On Friday the draw takes place for the final Champions League qualifying round. Even now I’m simultaneously incredulous and breathlessly excited that the name of Tottenham Hotspur Football Club will be included. Yet even before the balls emerge from UEFA’s tacky plastic cannister, our preparation for the most significant match in recent times has been severely hampered in the pursuit of the true goal of Premier League clubs, money.
The days of a relaxed pre-season to ease the players back into fitness are long-gone. A couple of weeks hard running in the home counties followed by a jaunt round Scandinavia was the traditional precursor to a few friendlies against well-known sides, usually Scottish, a tapered build-up to a long, strenuous season. Now we’re off to the States for three games, back to play at the Lane only four days later, then Portugal, then back to the Lane for Saturday. You can’t hit the ground running if your legs can’t stand the strain.
Harry Redknapp agrees: “Our schedule is crazy. We pile games in but I need to get the players on the training pitch.” The players who went to America have struggled to adjust to the time difference, waking at 3am. Jenas has a thigh strain, Modric and Pavlyuchenko both picked up hamstring injuries in the States, Palacios has a groin strain. Says Harry, “He’s had an injection and I hope that does the trick.”
Two weeks before the opening match and we are using injections to enable a player to work through an injury. All these problems are the natural consequence of athletes pushing too hard too soon. If a podgy panting decrepit jogger like me knows this then I’m fairly certain it’s apparent to the Spurs legion of medical staff. Medics and manager want one thing, the chairman has sorted out something else, a nice little earner.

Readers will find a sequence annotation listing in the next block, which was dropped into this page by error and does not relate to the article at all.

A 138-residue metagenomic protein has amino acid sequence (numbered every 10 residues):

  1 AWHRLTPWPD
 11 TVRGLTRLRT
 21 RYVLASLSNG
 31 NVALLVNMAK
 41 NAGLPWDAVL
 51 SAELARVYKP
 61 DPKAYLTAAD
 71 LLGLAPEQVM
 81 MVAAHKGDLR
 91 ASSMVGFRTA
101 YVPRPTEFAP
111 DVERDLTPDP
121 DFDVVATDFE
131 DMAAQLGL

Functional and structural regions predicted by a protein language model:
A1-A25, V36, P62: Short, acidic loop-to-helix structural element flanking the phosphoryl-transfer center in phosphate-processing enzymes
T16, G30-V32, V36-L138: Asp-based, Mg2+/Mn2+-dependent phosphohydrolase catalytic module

Pre-season is always a delicate art. If teams start well, you’ll hear it attributed to a good pre-season. If teams fall away in the second half of the season, I guarantee someone, usually the same someone, will solemnly ajudge this to be down to a heavy early schedule. If teams lose their pre-season games, someone will say friendlies are meaningless, it’s competition that counts.
So it can be everything and nothing. Pre-season gives coaches the chance to settle their men into familiar formations and patterns, as well as getting them reasonably fit. The training ground is the place where this happens, not a jolly with half the first team in the states.
This has never been more true than this pre-season. Not only do we have the Champions League, we have players returning late from their travails in the World Cup. Time is therefore precious in order to establish the blend, yet Harry and his coaching staff have been deprived of this most valuable pre-season resource.
Daniel Levy has ensured the financial security of the club at a time when many of our rivals’ self-inflicted wounds have left them vulnerable. For this reason only I’ll lay off the criticism. This schedule was presumably arranged some time ago, indicting that Levy wasn’t so certain of finishing 4th. Of course I realise we need the cash to compete at the highest level but however lucrative the tours, it’s nothing compared with the riches of the Champions League. Oh yes, and the glory but never mind that.
In a way,pre-season proper starts here. Harry has two full weeks and two friendlies with the whole squad, hopefully the injuries will have healed. It’s not just the Champions League: we open against Manchester City, one of our main rivals, who may be bulging with quality but who will be away from home and potentially disjointed with all the new arrivals. One consequence of our lack of transfer activity is at least that the players all know each other. It’s a good time to play them, provided that we ourselves are fully prepared. We’ve not given ourselves the best of chances.